In some dialects, sockor/sockar is pronounced just like socker. Hence this extremely old joke (the thicker the dialect you can tell it in, the funnier):
- Vad tuggar du på? -Socker.
- Men det knastrar ju inte? -Raggsocker...
- What are you chewing? - "Sugar".
- But it doesn't crunch? - Woolen socks…
Woolen socks is an approximation, this is what raggsockar look like.
Don't forget "vita" is also used for definite words: "det vita huset" = "the white house " and "den vita bilen" = "the white car". It is a bit similar to the possessives which we already learned and you can scroll down with a browser at this page for that information: https://www.duolingo.com/skill/sv/Possessives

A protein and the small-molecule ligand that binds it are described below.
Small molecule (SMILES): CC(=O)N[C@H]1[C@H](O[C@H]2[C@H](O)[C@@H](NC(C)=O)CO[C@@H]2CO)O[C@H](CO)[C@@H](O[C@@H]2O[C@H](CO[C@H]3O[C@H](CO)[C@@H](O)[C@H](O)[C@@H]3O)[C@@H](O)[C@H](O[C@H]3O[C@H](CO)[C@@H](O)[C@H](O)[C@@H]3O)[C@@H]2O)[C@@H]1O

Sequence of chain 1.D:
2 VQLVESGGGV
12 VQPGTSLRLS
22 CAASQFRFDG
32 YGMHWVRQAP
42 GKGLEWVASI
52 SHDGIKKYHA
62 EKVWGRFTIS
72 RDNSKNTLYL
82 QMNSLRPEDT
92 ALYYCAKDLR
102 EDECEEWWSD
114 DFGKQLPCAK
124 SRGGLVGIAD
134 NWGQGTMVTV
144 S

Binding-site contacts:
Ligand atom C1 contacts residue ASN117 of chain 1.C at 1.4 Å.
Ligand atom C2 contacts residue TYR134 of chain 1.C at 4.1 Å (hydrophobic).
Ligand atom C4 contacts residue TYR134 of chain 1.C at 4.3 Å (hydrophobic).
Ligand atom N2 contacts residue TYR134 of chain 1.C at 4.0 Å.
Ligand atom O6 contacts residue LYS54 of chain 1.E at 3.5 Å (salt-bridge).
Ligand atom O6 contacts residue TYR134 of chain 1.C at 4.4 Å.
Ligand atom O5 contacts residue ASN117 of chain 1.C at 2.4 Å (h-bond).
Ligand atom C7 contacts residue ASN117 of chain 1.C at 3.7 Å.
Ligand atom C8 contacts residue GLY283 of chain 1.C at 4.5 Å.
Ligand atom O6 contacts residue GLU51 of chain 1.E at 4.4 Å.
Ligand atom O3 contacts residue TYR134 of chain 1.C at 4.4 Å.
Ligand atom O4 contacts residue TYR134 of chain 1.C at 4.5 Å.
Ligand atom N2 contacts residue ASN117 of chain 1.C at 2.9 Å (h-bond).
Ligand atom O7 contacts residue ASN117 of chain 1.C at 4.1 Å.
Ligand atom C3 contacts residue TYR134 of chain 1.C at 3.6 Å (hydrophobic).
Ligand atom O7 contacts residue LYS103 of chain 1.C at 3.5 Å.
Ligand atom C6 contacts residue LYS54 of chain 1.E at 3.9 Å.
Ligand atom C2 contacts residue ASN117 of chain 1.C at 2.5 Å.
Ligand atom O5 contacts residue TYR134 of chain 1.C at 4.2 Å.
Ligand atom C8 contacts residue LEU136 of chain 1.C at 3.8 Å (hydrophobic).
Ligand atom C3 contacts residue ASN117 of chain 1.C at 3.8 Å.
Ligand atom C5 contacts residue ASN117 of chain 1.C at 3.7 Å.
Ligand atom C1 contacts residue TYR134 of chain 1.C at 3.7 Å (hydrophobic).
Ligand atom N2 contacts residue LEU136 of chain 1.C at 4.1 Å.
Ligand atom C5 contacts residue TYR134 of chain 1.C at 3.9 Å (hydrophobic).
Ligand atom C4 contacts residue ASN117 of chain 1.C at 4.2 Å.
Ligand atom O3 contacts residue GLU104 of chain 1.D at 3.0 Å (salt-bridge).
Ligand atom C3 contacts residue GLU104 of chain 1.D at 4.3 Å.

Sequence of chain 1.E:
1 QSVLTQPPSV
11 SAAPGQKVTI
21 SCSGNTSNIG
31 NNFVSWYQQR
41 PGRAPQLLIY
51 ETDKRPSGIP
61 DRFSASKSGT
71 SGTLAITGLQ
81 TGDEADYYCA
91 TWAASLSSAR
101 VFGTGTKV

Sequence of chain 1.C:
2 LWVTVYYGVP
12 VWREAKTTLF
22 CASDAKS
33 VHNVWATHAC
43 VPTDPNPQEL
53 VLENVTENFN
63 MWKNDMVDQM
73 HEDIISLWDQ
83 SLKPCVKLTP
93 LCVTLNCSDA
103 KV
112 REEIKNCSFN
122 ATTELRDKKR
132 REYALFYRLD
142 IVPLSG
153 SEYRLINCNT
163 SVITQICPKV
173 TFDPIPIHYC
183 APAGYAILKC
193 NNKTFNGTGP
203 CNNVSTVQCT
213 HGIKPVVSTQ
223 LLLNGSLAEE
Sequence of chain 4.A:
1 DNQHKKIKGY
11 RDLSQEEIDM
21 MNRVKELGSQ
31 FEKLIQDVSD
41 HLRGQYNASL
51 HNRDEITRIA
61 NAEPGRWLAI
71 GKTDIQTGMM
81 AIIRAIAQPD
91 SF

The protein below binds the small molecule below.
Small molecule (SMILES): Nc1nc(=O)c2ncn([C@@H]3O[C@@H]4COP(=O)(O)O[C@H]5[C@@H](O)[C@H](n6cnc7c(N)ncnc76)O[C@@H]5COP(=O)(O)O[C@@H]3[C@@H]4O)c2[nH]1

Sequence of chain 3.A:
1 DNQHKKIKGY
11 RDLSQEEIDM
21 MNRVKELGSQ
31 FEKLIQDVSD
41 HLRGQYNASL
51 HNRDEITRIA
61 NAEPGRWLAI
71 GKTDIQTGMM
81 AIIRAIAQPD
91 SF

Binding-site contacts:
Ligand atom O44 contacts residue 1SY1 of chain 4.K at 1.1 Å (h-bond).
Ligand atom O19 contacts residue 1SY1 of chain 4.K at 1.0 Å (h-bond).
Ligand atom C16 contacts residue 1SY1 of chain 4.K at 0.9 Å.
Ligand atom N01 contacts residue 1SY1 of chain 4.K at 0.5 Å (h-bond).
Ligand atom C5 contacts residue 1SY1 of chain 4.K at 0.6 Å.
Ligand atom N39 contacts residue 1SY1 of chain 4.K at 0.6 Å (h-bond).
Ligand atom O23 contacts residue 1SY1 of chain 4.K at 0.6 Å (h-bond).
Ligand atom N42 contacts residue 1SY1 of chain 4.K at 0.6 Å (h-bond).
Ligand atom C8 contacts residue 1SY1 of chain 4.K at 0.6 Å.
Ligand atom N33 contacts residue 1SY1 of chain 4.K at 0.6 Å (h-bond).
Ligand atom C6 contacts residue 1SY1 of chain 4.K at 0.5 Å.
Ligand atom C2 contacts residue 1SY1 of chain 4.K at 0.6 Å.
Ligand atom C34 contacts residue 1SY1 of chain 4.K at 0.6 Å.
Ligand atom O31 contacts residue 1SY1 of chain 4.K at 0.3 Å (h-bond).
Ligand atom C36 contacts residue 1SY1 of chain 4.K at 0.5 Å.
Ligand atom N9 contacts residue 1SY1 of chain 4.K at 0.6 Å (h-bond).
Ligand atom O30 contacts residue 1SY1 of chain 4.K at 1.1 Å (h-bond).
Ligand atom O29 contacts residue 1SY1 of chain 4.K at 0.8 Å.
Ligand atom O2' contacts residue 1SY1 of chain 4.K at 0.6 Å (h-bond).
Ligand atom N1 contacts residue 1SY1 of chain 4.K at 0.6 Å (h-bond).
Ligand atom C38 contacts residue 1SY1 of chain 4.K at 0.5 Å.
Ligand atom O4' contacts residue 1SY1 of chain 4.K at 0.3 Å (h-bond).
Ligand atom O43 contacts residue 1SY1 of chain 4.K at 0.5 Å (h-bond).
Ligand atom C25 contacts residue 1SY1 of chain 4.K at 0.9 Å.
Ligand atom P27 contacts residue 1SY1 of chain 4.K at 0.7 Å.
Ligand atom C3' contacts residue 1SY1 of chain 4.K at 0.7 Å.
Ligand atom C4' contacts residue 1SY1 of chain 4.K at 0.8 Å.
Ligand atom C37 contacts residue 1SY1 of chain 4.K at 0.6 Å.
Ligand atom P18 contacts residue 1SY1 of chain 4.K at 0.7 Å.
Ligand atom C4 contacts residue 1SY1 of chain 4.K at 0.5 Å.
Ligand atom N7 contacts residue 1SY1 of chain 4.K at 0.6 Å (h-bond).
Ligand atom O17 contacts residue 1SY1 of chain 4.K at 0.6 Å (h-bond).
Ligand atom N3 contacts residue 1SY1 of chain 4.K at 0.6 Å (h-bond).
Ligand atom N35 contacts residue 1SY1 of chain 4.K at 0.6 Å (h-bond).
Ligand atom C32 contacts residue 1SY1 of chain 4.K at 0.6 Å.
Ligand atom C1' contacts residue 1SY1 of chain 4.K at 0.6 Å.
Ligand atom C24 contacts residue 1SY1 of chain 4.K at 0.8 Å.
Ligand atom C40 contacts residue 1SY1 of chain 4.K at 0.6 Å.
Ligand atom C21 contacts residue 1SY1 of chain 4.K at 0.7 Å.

This page lists colors:
"He eats the white sugar" = "Han äter det vita sockret"
Swedish makes use of "double definitive" when a noun is modified by an adjective - if you translate "det vita sockret" word by word you would end up with "the white the sugar". It might seem a little odd but it's just how Swedish works.
Let's take two other nouns to illustrate the declination of adjectives, since 'socker' is uncountable (it has no plural form).
the curtain = gardinen
(a) white curtain = (en) vit gardin
the white curtain = den vita gardinen
the curtains = gardinerna
white curtains = vita gardiner
the white curtains = de vita gardinerna
the house = huset
(a) white house = (ett) vitt hus
the white house = det vita huset
the houses = husen
white houses = vita hus
the white houses = de vita husen
As you can see, 'vita' is not only used for plurals but also for singular nouns in the definite form (den vita gardinen, det vita huset). To say "den vit gardinen" or "det vitt huset" is incorrect Swedish.
Hope it clarifies :)